Edgy clothing maker Volcom Inc. is set to rub shoulders with luxury brands Gucci and Yves Saint Laurent with a pending sale to France’s PPR SA.
PPR said last week it plans to buy Volcom, a maker of clothes inspired by action sports, music and movies, for $608 million.
The deal, expected to close in the third quarter, values Volcom at 40% more than its average share price for the past three months.
The buy stands to make Volcom an anomaly among PPR’s stable of upscale brands.
Volcom is set to be part of PPR’s sport and lifestyle group, dominated by German athletic shoe, apparel and accessories company Puma AG.
For PPR, the acquisition is consistent with its goal to grow its sport and lifestyle group.
“Volcom is one of—if not the—leading global action sports brands with a 20-year heritage,” PPR Chief Executive Francois-Henri Pinault said during a call with analysts, investors and reporters last week.
PPR is looking to gain younger customers with the deal.
For Volcom, being part of PPR stands to bring swifter global growth, an expansion into shoes and more Volcom stores.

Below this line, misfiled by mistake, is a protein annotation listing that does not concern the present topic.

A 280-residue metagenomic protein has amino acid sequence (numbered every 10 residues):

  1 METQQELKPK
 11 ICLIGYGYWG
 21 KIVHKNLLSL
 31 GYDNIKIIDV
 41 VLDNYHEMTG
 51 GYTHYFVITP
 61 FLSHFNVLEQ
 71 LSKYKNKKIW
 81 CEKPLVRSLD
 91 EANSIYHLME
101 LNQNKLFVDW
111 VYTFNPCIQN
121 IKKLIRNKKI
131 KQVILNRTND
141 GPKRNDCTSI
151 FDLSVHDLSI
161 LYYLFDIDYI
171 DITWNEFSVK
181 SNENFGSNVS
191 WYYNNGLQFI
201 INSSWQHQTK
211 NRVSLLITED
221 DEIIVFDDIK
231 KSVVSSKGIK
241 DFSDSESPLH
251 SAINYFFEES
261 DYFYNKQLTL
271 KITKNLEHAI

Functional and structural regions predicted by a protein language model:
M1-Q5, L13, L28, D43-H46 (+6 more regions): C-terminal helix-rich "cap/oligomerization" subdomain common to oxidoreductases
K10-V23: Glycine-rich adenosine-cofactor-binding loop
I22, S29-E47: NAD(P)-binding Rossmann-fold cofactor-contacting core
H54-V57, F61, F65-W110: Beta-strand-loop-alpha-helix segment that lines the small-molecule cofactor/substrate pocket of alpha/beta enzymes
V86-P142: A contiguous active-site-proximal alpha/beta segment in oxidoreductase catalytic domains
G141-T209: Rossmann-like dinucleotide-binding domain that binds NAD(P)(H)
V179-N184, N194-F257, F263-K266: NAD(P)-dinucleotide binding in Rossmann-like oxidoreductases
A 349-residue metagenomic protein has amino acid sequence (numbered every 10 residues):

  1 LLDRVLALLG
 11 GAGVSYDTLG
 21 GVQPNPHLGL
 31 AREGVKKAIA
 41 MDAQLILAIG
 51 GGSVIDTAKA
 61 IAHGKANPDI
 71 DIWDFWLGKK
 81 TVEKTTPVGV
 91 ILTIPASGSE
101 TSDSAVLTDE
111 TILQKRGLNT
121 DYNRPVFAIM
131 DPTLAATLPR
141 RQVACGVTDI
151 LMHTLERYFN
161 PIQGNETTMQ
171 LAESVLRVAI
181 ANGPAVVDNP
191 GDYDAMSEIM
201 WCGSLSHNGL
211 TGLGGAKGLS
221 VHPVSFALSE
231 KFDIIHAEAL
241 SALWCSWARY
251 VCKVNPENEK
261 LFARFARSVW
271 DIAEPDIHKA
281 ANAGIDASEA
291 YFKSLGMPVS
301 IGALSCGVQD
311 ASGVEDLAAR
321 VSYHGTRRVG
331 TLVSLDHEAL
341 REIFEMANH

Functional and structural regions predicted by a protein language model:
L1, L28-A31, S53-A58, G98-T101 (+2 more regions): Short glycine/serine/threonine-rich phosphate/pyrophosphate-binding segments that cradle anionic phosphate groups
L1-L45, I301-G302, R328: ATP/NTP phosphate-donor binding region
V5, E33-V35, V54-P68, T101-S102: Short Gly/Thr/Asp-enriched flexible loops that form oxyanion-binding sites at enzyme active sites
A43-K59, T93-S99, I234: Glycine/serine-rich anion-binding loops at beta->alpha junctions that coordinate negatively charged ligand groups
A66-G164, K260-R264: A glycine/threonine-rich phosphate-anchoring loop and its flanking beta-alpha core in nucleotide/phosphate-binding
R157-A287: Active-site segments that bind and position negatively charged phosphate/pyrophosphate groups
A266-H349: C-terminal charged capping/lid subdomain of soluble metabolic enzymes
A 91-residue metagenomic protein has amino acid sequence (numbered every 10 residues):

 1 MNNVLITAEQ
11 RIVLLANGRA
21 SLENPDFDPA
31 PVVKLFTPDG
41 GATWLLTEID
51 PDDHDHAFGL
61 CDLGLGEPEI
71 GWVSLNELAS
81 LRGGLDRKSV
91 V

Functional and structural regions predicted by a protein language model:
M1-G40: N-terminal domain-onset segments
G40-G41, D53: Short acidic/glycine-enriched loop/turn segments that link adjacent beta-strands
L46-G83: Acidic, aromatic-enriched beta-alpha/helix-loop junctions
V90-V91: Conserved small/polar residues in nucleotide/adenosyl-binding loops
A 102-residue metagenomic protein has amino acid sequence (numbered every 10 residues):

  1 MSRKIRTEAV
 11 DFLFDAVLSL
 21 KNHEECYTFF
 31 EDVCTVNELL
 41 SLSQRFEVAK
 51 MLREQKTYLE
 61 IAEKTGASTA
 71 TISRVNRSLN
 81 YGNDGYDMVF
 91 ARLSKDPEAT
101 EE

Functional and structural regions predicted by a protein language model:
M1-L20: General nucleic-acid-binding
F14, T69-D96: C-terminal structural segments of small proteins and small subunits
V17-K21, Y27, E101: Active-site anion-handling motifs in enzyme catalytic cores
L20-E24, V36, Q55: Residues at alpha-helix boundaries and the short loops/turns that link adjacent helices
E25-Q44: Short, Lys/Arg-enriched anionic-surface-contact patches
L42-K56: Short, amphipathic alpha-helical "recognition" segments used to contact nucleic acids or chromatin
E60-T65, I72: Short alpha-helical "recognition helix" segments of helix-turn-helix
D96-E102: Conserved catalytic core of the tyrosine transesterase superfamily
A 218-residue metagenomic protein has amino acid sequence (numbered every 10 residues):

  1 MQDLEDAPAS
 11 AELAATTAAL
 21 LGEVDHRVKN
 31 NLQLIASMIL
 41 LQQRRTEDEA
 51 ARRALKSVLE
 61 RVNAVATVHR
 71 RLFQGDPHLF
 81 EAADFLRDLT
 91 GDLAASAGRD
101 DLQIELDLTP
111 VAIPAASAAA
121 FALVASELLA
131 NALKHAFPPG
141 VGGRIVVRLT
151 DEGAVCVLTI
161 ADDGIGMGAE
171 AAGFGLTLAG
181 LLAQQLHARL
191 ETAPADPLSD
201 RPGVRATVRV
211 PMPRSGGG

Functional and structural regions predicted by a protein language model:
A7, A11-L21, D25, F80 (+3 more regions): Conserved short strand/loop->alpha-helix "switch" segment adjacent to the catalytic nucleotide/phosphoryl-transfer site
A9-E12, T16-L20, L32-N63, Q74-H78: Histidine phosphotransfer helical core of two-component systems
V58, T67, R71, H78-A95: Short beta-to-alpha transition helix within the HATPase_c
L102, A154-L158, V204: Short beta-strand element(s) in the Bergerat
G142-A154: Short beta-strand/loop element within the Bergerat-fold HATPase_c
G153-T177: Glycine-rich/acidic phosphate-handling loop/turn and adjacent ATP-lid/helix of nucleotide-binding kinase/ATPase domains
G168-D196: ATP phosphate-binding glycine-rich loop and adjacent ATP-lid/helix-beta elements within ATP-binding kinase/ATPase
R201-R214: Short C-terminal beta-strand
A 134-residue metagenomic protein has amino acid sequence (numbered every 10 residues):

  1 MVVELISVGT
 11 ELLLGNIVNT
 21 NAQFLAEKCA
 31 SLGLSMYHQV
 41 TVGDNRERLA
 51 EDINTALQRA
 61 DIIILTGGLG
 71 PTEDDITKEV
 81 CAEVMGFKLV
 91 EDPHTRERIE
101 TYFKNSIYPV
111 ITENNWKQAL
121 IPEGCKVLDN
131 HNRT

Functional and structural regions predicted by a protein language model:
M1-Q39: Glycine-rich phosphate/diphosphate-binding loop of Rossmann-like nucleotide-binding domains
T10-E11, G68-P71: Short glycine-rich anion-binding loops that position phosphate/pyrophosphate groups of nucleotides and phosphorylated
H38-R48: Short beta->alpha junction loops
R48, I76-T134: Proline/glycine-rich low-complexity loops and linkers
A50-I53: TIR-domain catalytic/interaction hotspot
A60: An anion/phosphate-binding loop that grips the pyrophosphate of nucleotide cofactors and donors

“PPR is the perfect partner to help take the Volcom and Electric brands to the next level of success,” Volcom founder and Chief Executive Richard Woolcott said in a statement.
Woolcott is expected to stay with Volcom after the deal closes. He’s one of the big winners in the buyout—Woolcott’s 2.5 million shares in the company are worth about $60 million in the deal, before factoring taxes and costs to exercise options.
Volcom executives outlined a plan last year to take the company to $550 million in revenue, a 50% gross profit margin and an operating margin of at least 15% by 2014.
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It’s likely Volcom, with $325 million in yearly sales now, could meet those targets on its own, according to analysts and industry watchers. Being part of PPR could shorten the time it would take to reach those goals, they said.
“It gives them the capital and the resources through PPR to fully develop their business and really realize the global potential of their brand that, over time, they could have achieved by themselves,” said Mitch Kummetz of Milwaukee-based investment bank Robert W. Baird & Co. “Partnering with a bigger entity will accelerate that.”